Visual Basic Reference

KeyDown, KeyUp Events

See Also    Example    Applies To

Occur when the user presses (KeyDown) or releases (KeyUp) a key while an object has the focus. (To interpret ANSI characters, use the KeyPress event.)


Private SubForm_KeyDown(keycodeAs Integer, shiftAs Integer)

Private Subobject_KeyDown([indexAs Integer,]keycodeAs Integer, shiftAs Integer)

Private SubForm_KeyUp(keycodeAs Integer, shiftAs Integer)

Private Subobject_KeyUp([indexAs Integer,]keycodeAs Integer, shiftAs Integer)

The KeyDown and KeyUp event syntaxes have these parts:

Part Description
object An object expression that evaluates to an object in the Applies To list.
index An integer that uniquely identifies a control if it's in a control array.
keycode A key code, such as vbKeyF1 (the F1 key) or vbKeyHome (the HOME key). To specify key codes, use the constants in the Visual Basic (VB) object library in the Object Browser.
shift An integer that corresponds to the state of the SHIFT, CTRL, and ALT keys at the time of the event. The shift argument is a bit field with the least-significant bits corresponding to the SHIFT key (bit 0), the CTRL key (bit 1), and the ALT key (bit 2 ). These bits correspond to the values 1, 2, and 4, respectively. Some, all, or none of the bits can be set, indicating that some, all, or none of the keys are pressed. For example, if both CTRL and ALT are pressed, the value of shift is 6.


For both events, the object with the focus receives all keystrokes. A form can have the focus only if it has no visible and enabled controls. Although the KeyDown and KeyUp events can apply to most keys, they're most often used for:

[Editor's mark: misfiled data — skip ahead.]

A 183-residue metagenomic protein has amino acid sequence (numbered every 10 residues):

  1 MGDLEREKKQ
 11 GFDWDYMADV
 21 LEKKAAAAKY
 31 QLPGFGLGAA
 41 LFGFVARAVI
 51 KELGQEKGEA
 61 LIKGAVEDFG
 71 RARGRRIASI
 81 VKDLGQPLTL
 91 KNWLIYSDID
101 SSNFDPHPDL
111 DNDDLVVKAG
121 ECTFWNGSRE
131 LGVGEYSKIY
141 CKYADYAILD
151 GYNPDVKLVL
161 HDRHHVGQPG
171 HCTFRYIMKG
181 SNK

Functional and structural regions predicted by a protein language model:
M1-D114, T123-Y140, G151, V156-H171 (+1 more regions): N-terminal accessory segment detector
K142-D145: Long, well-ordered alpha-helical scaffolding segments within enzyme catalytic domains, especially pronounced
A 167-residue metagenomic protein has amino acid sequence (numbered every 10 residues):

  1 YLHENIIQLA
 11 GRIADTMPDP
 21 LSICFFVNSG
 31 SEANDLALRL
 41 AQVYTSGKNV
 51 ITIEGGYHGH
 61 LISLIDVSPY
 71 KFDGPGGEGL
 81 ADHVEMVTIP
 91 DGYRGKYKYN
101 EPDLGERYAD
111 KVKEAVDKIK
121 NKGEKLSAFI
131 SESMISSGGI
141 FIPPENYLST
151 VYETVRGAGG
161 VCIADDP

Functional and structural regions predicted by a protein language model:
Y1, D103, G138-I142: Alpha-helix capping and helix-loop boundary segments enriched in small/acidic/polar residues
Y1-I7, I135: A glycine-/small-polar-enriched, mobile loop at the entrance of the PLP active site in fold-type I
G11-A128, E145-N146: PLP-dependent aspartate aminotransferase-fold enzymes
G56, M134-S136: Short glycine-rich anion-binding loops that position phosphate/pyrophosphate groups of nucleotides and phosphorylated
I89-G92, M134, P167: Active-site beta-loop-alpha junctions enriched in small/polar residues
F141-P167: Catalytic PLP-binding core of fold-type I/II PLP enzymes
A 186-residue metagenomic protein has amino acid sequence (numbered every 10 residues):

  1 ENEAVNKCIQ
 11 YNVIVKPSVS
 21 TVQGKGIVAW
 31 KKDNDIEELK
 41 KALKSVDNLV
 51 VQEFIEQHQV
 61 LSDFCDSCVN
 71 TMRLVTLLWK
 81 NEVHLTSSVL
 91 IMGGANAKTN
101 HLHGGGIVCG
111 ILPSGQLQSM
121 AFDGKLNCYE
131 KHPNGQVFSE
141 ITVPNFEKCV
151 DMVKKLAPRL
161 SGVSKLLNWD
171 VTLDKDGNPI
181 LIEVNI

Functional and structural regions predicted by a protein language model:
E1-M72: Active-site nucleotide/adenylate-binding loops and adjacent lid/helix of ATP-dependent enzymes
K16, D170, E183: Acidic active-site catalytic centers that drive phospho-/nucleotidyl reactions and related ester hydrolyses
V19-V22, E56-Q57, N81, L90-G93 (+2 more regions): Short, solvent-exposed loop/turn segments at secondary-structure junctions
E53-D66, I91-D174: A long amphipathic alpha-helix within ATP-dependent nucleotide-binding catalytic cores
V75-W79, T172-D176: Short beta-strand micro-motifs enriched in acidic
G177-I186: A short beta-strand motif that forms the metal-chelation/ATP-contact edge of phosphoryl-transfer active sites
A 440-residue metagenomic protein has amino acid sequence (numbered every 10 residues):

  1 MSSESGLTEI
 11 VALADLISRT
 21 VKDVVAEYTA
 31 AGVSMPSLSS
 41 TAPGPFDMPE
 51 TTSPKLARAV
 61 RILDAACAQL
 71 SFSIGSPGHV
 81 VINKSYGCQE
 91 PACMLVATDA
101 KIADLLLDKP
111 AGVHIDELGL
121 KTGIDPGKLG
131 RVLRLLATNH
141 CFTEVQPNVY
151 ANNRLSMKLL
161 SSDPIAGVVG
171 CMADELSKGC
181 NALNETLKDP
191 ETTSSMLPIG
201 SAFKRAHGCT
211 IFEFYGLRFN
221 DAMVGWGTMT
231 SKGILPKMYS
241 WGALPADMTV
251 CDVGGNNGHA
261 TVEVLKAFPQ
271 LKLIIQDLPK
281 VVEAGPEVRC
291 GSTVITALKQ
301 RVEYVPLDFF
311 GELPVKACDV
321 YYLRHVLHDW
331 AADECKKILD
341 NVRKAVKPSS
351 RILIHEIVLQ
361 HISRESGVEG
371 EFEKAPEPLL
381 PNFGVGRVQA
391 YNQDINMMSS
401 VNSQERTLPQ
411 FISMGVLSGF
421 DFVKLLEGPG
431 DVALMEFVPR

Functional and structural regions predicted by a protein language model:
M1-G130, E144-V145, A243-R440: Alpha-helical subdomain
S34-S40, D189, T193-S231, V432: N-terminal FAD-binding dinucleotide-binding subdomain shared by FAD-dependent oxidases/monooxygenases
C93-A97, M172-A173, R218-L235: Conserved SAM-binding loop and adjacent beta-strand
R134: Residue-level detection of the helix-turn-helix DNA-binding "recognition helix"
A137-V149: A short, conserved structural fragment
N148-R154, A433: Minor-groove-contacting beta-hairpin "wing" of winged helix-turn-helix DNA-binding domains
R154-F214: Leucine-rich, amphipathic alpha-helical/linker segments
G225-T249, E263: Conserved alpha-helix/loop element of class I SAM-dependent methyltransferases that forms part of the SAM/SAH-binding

• Extended character keys such as function keys.

  • Navigation keys.

  • Combinations of keys with standard keyboard modifiers.

  • Distinguishing between the numeric keypad and regular number keys.

Use KeyDown and KeyUp event procedures if you need to respond to both the pressing and releasing of a key.

KeyDown and KeyUp aren't invoked for:

  • The ENTER key if the form has a CommandButton control with the Default property set to True.

  • The ESC key if the form has a CommandButton control with the Cancel property set to True.

  • The TAB key.

KeyDown and KeyUp interpret the uppercase and lowercase of each character by means of two arguments: keycode, which indicates the physical key (thus returning A and a as the same key) and shift, which indicates the state of shift+key and therefore returns either A or a.

If you need to test for the shift argument, you can use the shift constants which define the bits within the argument. The constants have the following values:

Constant Value Description
vbShiftMask 1 SHIFT key bit mask.
VbCtrlMask 2 CTRL key bit mask.
VbAltMask 4 ALT key bit mask.

The constants act as bit masks that you can use to test for any combination of keys.

You test for a condition by first assigning each result to a temporary integer variable and then comparing shift to a bit mask. Use the And operator with the shift argument to test whether the condition is greater than 0, indicating that the modifier was pressed, as in this example:

ShiftDown = (Shift And vbShiftMask) > 0

In a procedure, you can test for any combination of conditions, as in this example:

If ShiftDown And CtrlDown Then

Note   If the KeyPreview property is set to True, a form receives these events before controls on the form receive the events. Use the KeyPreview property to create global keyboard-handling routines.